During that three-year process, the authority frequently relied on an economic argument to make its case for the search. Authority officials pointed to a 2001 economic impact study that projected Lindbergh Field exceeding its capacity would cause the region to lose between $30 billion and $94 billion by 2030.

Minutes before an authority committee picked Miramar, the authority’s board members got an update on the economic impacts of staying put. This time, the losses ranged as high as $130 billion.

Opponents have questioned those figures. Invoking the name of Richard Carson, economics department chairman at University of California, San Diego, is common among Miramar opponents. They frequently cite his analysis, which rejected the authority’s economic impact study. Carson, who spoke somewhat diplomatically of the authority in March, has slowly joined the chorus of authority critics.

“The only conclusion that a reasonable outside observer of this process can draw is that [authority] staff is not interested in a seriously objective analysis of the economic impacts,” Carson wrote in a late May letter to authority Chairman Joe Craver.

As the airport authority has advertised dire financial projections, its board members have questioned the value of the military presence at Miramar. The base estimated its impact to the region’s economy last year at $488 million. It is a small piece of the military’s economic engine in San Diego, where the defense business ranks as second largest industry. The San Diego Regional Chamber of Commerce estimates the region took in $13.4 billion in Defense Department contracts, salaries and benefits in 2003. Including indirect impacts increases that figure to $23 billion.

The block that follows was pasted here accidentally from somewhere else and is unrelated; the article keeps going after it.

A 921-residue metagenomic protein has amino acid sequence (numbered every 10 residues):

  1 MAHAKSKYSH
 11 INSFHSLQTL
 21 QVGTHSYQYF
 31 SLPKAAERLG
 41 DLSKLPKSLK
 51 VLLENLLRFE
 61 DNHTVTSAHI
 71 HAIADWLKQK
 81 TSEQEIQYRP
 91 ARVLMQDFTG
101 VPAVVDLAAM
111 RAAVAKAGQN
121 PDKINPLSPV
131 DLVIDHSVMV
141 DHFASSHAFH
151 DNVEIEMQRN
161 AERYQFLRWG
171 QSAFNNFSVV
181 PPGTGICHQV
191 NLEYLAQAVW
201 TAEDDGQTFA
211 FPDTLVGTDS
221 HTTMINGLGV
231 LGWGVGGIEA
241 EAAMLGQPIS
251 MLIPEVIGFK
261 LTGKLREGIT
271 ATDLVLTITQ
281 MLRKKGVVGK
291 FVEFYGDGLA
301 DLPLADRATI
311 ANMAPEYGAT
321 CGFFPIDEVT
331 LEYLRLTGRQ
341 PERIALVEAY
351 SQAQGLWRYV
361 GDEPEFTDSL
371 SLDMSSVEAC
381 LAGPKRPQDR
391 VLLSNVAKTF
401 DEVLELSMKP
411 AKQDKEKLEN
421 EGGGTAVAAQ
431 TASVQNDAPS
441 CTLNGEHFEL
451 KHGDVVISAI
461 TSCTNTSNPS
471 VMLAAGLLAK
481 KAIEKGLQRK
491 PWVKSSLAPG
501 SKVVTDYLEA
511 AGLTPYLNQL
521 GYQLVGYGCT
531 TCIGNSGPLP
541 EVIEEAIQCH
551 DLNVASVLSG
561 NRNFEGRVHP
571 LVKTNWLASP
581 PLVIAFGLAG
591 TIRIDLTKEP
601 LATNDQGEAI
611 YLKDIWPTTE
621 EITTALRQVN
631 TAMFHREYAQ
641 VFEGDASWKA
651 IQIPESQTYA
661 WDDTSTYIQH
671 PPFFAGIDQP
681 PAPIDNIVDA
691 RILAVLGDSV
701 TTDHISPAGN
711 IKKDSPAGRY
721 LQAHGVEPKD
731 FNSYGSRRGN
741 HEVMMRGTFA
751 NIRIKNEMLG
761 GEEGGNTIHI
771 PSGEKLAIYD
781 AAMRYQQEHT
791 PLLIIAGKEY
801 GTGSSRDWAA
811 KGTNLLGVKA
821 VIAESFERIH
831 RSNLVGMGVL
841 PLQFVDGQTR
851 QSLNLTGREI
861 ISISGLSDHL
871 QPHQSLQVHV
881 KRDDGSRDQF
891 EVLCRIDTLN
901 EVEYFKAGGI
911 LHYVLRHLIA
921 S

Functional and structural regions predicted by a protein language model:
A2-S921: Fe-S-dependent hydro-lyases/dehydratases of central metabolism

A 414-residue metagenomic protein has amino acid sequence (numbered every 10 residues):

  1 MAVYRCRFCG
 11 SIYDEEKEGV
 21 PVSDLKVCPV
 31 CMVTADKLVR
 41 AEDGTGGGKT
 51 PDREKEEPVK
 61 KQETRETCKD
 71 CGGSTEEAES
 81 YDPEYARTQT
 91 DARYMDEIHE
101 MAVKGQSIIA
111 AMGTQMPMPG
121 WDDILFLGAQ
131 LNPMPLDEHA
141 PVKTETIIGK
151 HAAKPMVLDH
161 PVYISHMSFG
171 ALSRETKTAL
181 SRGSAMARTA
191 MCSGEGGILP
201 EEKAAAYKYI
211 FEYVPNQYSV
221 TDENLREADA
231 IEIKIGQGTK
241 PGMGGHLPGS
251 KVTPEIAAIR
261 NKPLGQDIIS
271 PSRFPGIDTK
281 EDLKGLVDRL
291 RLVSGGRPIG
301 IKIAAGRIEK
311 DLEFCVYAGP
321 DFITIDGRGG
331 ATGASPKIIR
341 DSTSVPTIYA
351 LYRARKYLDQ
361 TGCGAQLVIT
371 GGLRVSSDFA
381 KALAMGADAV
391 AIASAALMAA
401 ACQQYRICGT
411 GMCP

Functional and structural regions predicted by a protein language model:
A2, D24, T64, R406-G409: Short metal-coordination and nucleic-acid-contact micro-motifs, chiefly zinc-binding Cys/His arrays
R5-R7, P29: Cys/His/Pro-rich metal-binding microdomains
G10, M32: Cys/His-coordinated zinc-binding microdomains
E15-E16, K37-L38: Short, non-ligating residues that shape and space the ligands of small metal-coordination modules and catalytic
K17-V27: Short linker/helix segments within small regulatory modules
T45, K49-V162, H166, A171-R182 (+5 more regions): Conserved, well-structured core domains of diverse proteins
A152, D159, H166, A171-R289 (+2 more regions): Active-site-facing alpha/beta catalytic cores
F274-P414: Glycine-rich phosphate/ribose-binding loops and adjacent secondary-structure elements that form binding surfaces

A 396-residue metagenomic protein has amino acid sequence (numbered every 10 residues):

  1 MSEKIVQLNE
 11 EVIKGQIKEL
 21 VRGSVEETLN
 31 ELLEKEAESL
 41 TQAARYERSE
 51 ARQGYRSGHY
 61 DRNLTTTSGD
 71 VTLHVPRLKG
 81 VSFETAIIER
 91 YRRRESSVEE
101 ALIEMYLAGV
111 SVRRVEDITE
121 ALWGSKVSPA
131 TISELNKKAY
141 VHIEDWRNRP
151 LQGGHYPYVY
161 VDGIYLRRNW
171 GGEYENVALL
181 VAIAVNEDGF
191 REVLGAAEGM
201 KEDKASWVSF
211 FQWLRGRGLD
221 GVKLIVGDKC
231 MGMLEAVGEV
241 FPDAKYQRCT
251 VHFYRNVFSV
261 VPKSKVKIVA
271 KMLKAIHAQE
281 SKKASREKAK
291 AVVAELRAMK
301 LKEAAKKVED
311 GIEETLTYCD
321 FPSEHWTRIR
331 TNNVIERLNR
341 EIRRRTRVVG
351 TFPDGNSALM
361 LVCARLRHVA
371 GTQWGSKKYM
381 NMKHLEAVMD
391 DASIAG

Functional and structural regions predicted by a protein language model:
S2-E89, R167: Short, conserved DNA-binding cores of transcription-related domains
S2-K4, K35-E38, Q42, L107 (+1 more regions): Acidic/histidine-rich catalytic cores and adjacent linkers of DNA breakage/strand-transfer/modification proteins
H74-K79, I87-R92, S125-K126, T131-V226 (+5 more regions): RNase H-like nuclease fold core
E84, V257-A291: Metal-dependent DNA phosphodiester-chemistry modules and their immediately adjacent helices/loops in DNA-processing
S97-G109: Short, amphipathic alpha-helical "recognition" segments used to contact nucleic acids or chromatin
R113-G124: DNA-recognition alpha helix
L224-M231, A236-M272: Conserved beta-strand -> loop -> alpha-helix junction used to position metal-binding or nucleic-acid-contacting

As the military has responded to the authority’s search, its leaders have increasingly used a subtle threat: This process could damage San Diego’s long history as a military town. Maj. Gen. Michael Lehnert, commander of Marine Corps Installations West, invoked that argument two weeks ago.

Standing in a dark room at Miramar’s officers club, with helicopters buzzing outside, Lehnert said he was concerned about the debate’s rancor.